Content management pushes information, knowledge management exchanges information.

As with content management, knowledge management can have different forms and scale. In one organization, it can be a simple document management system, in which documentation on processes and policy reside. In another organization, knowledge management might take the form of a knowledge base -- a system that gathers facts and records into one place, where users can access them to support decisions.

At its zenith, knowledge management manifests in knowledge management systems, which apply process to the distribution of knowledge and simplification of access to it so that users can rapidly seek out whatever knowledge might inform what they're trying to accomplish. This can include workflow, multichannel access, extensive tagging, mechanisms for dissemination and tools for collaboration in its capture, storage and distribution.

What are the key differences between content management vs. knowledge management?

Several key differences between the two kinds of systems emerge.

  1. Creators. In a CMS, the content creation is typically handled by a small, dedicated team of content experts. In a knowledge management system, the opposite is true. Because the point of the system is to capture and codify institutional know-how, virtually every employee is a potential contributor, and even outsiders may often be welcome.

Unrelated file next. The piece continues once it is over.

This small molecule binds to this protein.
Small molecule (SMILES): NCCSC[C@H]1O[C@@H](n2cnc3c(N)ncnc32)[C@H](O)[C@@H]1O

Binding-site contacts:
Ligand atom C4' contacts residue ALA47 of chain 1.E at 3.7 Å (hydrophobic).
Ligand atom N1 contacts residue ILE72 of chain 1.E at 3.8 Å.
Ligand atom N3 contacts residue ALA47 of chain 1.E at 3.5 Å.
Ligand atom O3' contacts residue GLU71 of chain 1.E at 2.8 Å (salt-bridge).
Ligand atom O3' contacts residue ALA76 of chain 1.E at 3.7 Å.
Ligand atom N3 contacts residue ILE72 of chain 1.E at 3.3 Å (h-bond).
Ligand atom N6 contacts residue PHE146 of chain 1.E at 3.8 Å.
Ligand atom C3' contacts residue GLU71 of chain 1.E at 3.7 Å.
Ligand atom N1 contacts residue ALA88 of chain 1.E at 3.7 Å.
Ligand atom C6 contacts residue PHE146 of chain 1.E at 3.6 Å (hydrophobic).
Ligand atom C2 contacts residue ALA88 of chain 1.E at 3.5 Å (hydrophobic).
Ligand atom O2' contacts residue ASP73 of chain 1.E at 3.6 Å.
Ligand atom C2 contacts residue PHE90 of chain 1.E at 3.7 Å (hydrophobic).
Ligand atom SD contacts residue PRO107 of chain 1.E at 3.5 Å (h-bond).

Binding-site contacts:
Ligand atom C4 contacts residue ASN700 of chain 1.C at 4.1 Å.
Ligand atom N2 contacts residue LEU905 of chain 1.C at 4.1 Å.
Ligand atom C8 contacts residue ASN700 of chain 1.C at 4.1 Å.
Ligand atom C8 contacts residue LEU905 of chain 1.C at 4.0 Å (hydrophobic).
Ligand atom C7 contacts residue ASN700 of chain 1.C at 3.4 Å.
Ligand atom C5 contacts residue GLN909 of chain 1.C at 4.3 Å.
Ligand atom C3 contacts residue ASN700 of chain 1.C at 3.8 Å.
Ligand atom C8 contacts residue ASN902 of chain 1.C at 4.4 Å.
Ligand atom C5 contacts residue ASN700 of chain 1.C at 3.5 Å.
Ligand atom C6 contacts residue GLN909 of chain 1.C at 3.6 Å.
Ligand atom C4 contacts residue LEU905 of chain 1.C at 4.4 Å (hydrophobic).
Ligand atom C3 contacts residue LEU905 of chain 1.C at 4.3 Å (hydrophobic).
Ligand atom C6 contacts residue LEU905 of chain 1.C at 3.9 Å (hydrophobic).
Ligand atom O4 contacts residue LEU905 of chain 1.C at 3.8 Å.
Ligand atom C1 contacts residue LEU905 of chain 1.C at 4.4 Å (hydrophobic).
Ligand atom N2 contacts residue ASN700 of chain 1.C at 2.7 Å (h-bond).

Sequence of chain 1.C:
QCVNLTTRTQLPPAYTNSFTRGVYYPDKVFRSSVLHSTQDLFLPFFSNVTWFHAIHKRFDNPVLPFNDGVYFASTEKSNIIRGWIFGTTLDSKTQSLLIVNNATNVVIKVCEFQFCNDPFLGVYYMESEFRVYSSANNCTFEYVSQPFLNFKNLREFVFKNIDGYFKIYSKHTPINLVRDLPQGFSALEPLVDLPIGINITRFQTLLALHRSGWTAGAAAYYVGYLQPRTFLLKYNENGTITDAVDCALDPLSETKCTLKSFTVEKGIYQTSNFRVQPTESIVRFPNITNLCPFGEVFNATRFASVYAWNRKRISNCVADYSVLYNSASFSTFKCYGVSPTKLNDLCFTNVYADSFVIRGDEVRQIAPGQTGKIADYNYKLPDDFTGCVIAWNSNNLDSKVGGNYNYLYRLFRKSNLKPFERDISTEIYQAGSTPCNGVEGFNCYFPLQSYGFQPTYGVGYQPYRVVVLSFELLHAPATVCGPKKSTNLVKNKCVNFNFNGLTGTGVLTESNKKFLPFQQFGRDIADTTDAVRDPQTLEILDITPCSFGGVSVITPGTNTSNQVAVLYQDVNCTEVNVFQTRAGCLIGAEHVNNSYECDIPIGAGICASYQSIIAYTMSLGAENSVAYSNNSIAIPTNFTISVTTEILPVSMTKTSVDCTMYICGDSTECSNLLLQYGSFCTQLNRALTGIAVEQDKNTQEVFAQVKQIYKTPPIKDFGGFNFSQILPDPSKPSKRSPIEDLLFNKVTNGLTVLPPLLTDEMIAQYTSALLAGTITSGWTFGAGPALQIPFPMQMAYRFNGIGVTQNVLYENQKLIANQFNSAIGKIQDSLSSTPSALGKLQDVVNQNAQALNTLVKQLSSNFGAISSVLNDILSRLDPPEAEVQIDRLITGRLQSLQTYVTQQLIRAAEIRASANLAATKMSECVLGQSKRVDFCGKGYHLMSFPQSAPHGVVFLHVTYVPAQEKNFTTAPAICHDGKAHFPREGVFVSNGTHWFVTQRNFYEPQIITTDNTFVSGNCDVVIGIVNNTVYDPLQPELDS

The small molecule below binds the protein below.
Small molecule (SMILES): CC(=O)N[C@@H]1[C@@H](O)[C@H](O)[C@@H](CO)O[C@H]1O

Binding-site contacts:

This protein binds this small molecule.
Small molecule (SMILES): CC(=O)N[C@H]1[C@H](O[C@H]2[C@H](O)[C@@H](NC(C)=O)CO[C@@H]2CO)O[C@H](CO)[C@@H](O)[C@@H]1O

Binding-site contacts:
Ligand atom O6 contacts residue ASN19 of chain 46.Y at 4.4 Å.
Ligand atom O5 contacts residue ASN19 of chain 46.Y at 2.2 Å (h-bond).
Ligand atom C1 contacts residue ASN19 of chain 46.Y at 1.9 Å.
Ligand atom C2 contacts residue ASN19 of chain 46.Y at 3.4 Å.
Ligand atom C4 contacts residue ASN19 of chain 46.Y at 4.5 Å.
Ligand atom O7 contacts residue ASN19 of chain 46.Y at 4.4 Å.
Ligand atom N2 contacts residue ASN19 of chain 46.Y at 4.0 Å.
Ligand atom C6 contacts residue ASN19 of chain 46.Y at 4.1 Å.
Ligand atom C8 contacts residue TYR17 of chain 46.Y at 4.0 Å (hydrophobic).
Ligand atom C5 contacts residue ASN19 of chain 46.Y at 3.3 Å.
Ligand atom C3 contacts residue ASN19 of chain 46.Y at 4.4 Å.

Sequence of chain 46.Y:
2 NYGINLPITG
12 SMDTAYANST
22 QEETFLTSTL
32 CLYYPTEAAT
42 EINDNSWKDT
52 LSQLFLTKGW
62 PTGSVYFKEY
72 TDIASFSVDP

2. Consumers. In a CMS, the end consumer is most often a customer or potential customer; in a knowledge management system, the end consumer is most often an employee.
  3. Commodities. In a CMS, the main commodity is information. The organization is giving the customer specifics about a product, a marketing or promotional event, or something else that has attributes and a schedule attached to it that they might find interesting or useful. In knowledge management, however, mere information isn't the coin; the purpose is to pass along understanding. It's about the sharing of perception, interpretation and expertise.
  4. Types of exchanges. Content management is about accommodation between the enterprise and the customer; knowledge management is about collaboration between employees.
  5. Direction of distribution. Content management pushes information, knowledge management exchanges information.

The impact and importance of both

For all these differences, the two systems have one big thing in common: They are both critically dependent upon metadata. The descriptive attributes of content enable them to be directed to the right customers; the attributes of knowledge objects make them accessible to the right employees.

A key distinction between them underscores how essential both systems are in the enterprise: Content is highly specific information that is granular in application. Knowledge is exactly the opposite -- it is as broadly applicable as it can be, once its consumer takes it in and understands it. For this reason, both systems are essential in the enterprise. One without the other can undo many of the benefits of either.